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Op-Ed: Promoting a sustainable economy after COVID-19 crisis

One of the topics that interests me the most and that I have always wanted to promote inside and outside my professional life is the importance of building sustainable economies, that is, working together to establish local economies that are economically and environmentally responsible.

To understand it better, sustainable economic growth is economic development that attempts to meet the needs of humans, but in a way that sustains natural resources for future generations.

Now, in the face of this crisis, the issue is stronger than before. The COVID-19 pandemic is first and foremost a humanitarian crisis, and efforts to contain the virus and support those affected are a top priority. As entrepreneurs, we also have a responsibility to assess how the pandemic will impact the future of sustainable development and what we can do to counter this impact.

The reality is that in general there is a misconception of what “sustainability” means and it is attributed solely to reducing carbon emissions, protecting the environment, etc. But sustainability goes further, of course it seeks to protect our natural environment, human and ecological health, but it is also a great driver of innovation.

I think one of the objectives is for companies to manage innovation under sustainable structures at a social, environmental and economic level. To innovate requires leadership and structure; we must generate innovation through sustainable value.

Although many economists disagree on the importance of the environment with respect to economic activity, I think that most entrepreneurs agree on some concepts. For example, the fact that natural resource extraction as well as pollution are caused by economic activities. And that marketing and any business strategy must be connected to environmental or social sustainability.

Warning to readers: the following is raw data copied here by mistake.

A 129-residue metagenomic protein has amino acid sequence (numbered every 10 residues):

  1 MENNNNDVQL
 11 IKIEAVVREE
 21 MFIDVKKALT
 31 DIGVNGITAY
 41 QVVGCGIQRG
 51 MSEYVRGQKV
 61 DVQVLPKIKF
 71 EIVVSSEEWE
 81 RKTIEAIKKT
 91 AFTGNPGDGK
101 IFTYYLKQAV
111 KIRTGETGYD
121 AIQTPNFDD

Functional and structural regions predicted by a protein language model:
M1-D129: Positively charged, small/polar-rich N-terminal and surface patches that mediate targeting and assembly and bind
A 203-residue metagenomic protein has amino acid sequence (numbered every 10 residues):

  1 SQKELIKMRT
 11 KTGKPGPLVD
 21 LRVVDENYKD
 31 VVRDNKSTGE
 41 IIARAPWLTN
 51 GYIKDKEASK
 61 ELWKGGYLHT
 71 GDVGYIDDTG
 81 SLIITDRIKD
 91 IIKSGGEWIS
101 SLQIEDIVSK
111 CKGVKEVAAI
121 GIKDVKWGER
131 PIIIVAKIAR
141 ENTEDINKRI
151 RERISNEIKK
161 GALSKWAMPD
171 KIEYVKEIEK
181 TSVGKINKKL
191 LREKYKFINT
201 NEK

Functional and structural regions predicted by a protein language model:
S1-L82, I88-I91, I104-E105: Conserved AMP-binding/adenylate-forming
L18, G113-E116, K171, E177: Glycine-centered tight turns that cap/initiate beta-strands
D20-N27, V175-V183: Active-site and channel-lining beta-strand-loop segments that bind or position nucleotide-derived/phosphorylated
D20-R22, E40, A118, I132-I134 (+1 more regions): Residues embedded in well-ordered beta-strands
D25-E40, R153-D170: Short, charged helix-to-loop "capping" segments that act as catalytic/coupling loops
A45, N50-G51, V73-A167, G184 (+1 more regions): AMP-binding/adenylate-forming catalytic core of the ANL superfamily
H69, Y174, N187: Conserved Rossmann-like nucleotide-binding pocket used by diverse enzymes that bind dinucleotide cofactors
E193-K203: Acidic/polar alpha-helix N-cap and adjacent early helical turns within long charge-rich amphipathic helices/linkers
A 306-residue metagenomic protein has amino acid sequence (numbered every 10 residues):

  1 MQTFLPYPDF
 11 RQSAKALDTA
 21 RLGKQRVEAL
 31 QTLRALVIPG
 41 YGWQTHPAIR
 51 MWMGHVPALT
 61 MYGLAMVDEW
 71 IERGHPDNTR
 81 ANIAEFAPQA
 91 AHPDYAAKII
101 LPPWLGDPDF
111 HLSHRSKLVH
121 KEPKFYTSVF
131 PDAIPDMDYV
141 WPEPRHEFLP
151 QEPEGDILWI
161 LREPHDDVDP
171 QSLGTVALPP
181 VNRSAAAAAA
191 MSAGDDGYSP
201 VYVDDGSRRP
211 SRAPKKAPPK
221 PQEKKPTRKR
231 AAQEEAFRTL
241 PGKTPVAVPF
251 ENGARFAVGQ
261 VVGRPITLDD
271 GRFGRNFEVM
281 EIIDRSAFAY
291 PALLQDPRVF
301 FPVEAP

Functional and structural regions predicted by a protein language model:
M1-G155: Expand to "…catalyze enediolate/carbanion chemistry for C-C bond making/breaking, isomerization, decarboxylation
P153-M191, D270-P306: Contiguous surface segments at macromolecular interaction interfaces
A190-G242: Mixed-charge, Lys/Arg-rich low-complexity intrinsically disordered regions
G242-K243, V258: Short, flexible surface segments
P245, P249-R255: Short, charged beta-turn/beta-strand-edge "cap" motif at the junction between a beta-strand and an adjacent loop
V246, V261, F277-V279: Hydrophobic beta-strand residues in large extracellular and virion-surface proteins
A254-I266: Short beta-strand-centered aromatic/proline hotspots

It’s also important to understand that many of the costs of the damage created by economic activities have a very negative impact on people who do not obtain the benefits of the economic activity or accept to pay the costs related to it.

The good news is that as best sustainability practices are adopted, companies, both small and established, are accelerating a very big change.

A truly sustainable economy will look different depending on your industry. In agriculture, it will mean the elimination of poverty in smallholder communities, for auto companies it will probably mean total adoption of solar powered vehicles. Regarding finances, we expect entrepreneurs to implement environmental and social considerations in their investments.

It’s a fact that promoting and implementing principles and standards of responsible business conduct can help create an investment environment that is based on respect for accepted social and environmental principles. The current coronavirus crisis has exponentially amplified the demand for a resilient infrastructure that can operate effectively during difficult times.

This represents a great opportunity for the business world from now on to seek to provide infrastructure that is sustainable, technologically advanced and robust.

Author Lucas Medola is CFO of PayPal Latam.

Following these lines, PayPal took steps to address the impact of the COVID-19 global pandemic, reaffirming our commitment to employees, customers, and communities around the world. Among the most important decisions is to help more than 24 million businesses affected by COVID-19.

Our priority is to help the most vulnerable in this crisis. Our goal is to promote financial inclusion by facilitating transactions via mobile phones, even to people without a bank account. Digital payments represent a great support in the midst of this pandemic and at the same time are a very big step in achieving sustainable economies.

We must work together now to set the stage for a recovery that builds a more sustainable, inclusive and equitable economy.

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This story was written by our staff based on a press release.

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